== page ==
Trade mark decision

BL Number
Decision date
31 July 2006
Hearing Officer
Mr D Landau
Applicant for Invalidation
The Professional Golfer Association
Registered Proprietor
Ladies Professional Golf Association
Section 47(2) based on Section 5(4)(a)


Section 47(2) based on Section 5(4)(a): Invalidity action failed.

Points Of Interest

  • None.


The Hearing Officer considered carefully the material date(s) of these proceedings and asked Counsel to address this point in their submissions. Subsequently the Hearing Officer decided that the date of application for registration of the mark in suit, the 18 December 1992, was a relevant date. However, as this was a passing-off case the position of the two parties subsequently was also important and he decided that a second material date was relevant, the date of the hearing on 6 June 2006.

The Hearing Officer has referred to the registered proprietor as US and the applicant as UK for ease of reference in his decision. This history of both parties is referred to in detail. US is well known as the leading ladies golf tour in the USA with many prominent members. It was formed in 1974. It has, however, only used its mark in relation to ladies golfing clothing and golf clubs and has a limited reputation in this context.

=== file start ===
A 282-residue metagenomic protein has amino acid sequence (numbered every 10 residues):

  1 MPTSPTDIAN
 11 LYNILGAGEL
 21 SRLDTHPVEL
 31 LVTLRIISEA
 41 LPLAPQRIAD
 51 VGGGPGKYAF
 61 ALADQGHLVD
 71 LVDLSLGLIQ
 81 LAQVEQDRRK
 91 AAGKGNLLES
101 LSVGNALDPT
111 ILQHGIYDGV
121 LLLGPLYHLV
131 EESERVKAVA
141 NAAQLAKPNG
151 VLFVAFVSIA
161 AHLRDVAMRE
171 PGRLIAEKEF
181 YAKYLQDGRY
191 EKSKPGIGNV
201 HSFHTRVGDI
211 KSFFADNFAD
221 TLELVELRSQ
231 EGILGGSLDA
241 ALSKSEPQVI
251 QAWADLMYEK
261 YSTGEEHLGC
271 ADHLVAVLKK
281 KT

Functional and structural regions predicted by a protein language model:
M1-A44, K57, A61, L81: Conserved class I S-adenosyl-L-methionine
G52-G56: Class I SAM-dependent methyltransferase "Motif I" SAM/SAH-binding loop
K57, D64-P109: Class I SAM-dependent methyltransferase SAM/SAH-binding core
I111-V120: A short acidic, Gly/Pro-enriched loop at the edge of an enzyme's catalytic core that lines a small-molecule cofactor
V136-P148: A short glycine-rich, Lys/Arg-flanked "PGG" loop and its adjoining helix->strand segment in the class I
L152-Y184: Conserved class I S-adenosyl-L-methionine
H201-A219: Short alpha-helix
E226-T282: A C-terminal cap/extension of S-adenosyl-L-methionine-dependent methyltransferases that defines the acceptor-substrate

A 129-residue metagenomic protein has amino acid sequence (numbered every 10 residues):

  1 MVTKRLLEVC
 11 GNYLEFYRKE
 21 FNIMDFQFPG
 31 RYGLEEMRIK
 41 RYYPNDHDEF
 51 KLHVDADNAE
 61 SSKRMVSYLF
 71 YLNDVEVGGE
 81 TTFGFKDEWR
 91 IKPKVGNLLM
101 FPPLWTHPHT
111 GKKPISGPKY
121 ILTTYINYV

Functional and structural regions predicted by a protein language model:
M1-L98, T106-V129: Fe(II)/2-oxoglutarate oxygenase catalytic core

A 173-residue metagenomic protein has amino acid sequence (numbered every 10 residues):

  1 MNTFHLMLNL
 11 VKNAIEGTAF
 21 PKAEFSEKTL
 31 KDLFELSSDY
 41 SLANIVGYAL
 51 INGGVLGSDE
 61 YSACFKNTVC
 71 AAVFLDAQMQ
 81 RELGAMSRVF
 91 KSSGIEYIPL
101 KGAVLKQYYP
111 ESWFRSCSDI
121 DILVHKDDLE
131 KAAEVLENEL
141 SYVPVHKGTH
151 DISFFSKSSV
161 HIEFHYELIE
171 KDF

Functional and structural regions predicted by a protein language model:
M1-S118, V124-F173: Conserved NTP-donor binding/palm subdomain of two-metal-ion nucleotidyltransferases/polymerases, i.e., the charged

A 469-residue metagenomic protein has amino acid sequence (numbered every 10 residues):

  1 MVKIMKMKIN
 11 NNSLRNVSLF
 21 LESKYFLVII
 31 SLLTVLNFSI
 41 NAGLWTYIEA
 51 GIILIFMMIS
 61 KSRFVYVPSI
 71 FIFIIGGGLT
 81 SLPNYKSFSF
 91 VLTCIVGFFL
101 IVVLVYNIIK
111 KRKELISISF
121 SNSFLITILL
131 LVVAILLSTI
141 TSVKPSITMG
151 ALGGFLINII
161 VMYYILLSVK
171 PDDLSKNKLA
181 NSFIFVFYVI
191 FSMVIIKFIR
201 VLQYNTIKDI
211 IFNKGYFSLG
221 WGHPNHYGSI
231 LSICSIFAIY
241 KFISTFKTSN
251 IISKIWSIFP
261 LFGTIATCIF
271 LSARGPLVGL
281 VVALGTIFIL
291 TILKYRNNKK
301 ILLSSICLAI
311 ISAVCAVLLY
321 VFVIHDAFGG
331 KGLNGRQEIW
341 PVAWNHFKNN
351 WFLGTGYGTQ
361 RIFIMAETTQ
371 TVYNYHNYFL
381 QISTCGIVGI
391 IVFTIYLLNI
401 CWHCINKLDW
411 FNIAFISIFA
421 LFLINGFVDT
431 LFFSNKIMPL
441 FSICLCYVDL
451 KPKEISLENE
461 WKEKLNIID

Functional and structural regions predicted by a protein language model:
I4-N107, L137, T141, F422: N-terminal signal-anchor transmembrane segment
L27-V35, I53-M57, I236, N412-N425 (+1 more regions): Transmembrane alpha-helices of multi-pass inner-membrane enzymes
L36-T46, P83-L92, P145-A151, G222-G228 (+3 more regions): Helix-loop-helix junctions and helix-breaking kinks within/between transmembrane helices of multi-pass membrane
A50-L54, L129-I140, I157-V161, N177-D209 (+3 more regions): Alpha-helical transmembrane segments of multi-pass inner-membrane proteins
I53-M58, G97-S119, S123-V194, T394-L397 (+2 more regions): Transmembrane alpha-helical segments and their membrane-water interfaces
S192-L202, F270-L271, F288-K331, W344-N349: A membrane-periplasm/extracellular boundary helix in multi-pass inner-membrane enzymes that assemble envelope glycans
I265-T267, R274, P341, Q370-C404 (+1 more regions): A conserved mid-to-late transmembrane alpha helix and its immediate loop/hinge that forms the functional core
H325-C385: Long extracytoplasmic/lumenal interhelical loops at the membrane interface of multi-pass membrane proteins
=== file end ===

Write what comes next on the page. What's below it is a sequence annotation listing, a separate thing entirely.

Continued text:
UK has a long history of being known as The Professional Golfers Association in the UK and its use of its mark in relation to goods has been more extensive and consistent. A claim that the opponent’s mark PGA was generic was dismissed by the Hearing Officer who noted that the law of passing-off does not require exclusive use of a sign.

With regard to the first material date the Hearing Officer noted that the 1992 Solheim Cup took place in the UK prior to this date and there was widespread publicity and press comment about this bi-annual contest between lady golfers from USA and lady golfers from Europe. There were many references to US in the press and the Hearing Officer observed that there was a presumption that the reader would know what was meant by the letters LPGA. He considered it thus reasonable to assume that the average golfer would identify the LPGA logo with the US organisation in relation to golf clubs, golf bags and golf balls. Consequently there would be no deception or confusion as regards UK’s mark and therefore the passing-off claim must fail.

This finding effectively decided the proceedings as UK had to success as regards the first date. However, the Hearing Officer also considered the situation at the second date, the date of the hearing. He concluded that because of continued publicity US was now in a much stronger position and that UK also failed in its passing-off claim at this later date.

Full decision O/214/06 PDF document156Kb